Every year thousands of children are hurt when pieces of furniture and tv sets fall over on them. These tip-over incidents have killed young children and devastated families. It's why some of the families impacted are hopeful that congress will pass a new law to improve furniture safety.
These tip over incidents are awful, but they are happening every day in the United States. Parents want congress to pass the STURDY Act (Stop Tip-overs of Unstable Risky Dressers on Youth).
If this bill were to become law it would outline strict regulations for testing of all clothing storage units regardless of height and improve tests to better reflect the way children might interact with furniture in the real world.
News5 spoke with two parents who lost their young children in tip-over tragedies. They say people need to know about these dangers.
"My advocacy started because my beautiful little girl Meghan was found lifeless underneath her dresser the Saturday before Christmas back in 2004," said Kimberly Amato, founder of Meghan's Hope. "I really thought it was a freak accident and I didn't fully understand that furniture tip-over is not only something that happened before, but it had happened many times before."
"My son Charlie was 2 1/2 years old and a dresser that was only 30 inches high tipped over on him and suffocated him and took his life," said Brett Horn, founder of Charlie's House, a safety demo home. "I can be honest with you and tell you that before my son's accident I had no heard of a tip-over. I would imagine many parents through stories like this one. The story you're doing today, tip-over accidents are a little more well known."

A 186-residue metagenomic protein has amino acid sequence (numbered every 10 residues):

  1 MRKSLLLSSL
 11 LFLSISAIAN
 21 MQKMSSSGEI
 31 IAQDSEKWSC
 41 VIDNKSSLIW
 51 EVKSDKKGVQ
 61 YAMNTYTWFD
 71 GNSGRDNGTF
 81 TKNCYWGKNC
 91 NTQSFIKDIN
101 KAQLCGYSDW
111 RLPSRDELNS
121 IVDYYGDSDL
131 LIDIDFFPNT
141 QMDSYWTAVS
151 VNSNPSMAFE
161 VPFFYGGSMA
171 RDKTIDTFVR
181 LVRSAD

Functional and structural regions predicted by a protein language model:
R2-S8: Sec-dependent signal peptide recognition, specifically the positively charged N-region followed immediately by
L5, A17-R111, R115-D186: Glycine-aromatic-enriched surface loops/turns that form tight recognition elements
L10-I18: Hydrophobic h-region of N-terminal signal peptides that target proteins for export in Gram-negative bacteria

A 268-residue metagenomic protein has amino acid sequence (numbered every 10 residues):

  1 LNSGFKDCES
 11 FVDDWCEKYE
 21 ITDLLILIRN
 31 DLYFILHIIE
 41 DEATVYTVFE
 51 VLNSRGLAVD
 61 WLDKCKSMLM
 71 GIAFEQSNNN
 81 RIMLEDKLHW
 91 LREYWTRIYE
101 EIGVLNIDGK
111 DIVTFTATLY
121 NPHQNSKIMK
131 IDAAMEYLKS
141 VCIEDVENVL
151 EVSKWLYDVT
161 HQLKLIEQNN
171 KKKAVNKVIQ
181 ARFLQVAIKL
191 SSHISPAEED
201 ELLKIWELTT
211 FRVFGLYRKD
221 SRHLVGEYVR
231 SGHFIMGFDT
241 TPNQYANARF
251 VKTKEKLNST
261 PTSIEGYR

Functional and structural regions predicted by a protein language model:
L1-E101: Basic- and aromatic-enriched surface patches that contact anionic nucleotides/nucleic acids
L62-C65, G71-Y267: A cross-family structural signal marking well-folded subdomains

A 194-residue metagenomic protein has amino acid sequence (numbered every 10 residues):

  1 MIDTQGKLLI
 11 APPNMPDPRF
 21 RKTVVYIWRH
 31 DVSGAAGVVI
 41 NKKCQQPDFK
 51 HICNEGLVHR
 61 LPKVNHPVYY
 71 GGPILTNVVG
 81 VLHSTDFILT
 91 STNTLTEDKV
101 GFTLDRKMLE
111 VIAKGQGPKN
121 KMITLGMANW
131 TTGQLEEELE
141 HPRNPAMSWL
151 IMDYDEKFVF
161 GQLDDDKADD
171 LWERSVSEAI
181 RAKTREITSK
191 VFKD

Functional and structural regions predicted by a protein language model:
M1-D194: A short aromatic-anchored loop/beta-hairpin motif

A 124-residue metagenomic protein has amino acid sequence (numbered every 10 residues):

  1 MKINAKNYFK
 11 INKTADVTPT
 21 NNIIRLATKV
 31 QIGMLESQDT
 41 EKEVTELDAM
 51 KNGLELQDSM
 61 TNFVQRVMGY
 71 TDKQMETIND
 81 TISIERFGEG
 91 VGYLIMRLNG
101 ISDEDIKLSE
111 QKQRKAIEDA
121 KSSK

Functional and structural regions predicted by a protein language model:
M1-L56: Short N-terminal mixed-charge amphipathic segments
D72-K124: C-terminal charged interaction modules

According to data from the U.S. Consumer Products Safety Commission from 2000 to 2019:
- 469 children have died in tip over incidents
- Since 2017 11,300 children are hurt every year in these incidents
- 89% of these incidents are impacting children under the age of 5
"We have an assumption that the products that we buy may already be vetted, may already be made safe by the manufacturer and it's our belief that furniture is currently not up to a standard that is sufficient," said Horn.
"It would ensure that there is a mandatory furniture stability and safety standard. So every manufacturer would have to follow this safety standard. It wouldn't be optional any more and that's huge," said Amato.
Patrick McNulty runs Child Safe Childproofing with his wife Andrea. He says it takes less than 10 minutes to strap a piece of furniture to a wall. Any dresser over 2 feet, McNulty recommends using two straps. These seatbelt straps can be found on Amazon.
"You're going to need a hand drill, a drill bit drill a stud finder and a pencil," said McNulty. "This is a strap we most commonly use where its all made of metal and this is the same seatbelt material you would find in your car."
McNulty reminds people to make sure you are mounting your anchor in a wall stud and not drywall because that drywall is not going to be able to hold it.
"Any ER visit you end up paying for is going to be far cheaper to strap all the furniture," said McNulty.
The STURDY Act is now being considered by lawmakers in the United States Congress. If you would like to see Congress pass the sturdy act you are urged to contact our state representatives to let them know it's important to you.
Here is a link that can help you do so: https://act.consumerreports.org/mibjUUj
While we wait to see if lawmakers will act on this issue, securing furniture is the best step we can take to protect our children from tip-overs, but a recent consumer survey found only 27% of people will actually take the steps to anchor their furniture to the wall.